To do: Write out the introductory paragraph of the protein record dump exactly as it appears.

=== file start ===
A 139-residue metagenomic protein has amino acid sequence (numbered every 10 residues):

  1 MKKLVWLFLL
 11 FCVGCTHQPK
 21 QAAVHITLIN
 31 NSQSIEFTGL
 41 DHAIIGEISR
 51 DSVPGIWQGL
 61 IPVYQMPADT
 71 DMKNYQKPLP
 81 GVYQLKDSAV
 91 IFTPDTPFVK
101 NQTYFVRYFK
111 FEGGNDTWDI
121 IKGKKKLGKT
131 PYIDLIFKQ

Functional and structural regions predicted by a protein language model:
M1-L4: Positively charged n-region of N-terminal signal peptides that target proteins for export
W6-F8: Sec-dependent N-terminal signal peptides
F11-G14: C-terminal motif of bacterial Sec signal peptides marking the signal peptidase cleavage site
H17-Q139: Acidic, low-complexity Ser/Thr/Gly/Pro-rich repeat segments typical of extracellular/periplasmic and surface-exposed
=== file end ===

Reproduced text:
A 139-residue metagenomic protein has amino acid sequence (numbered every 10 residues):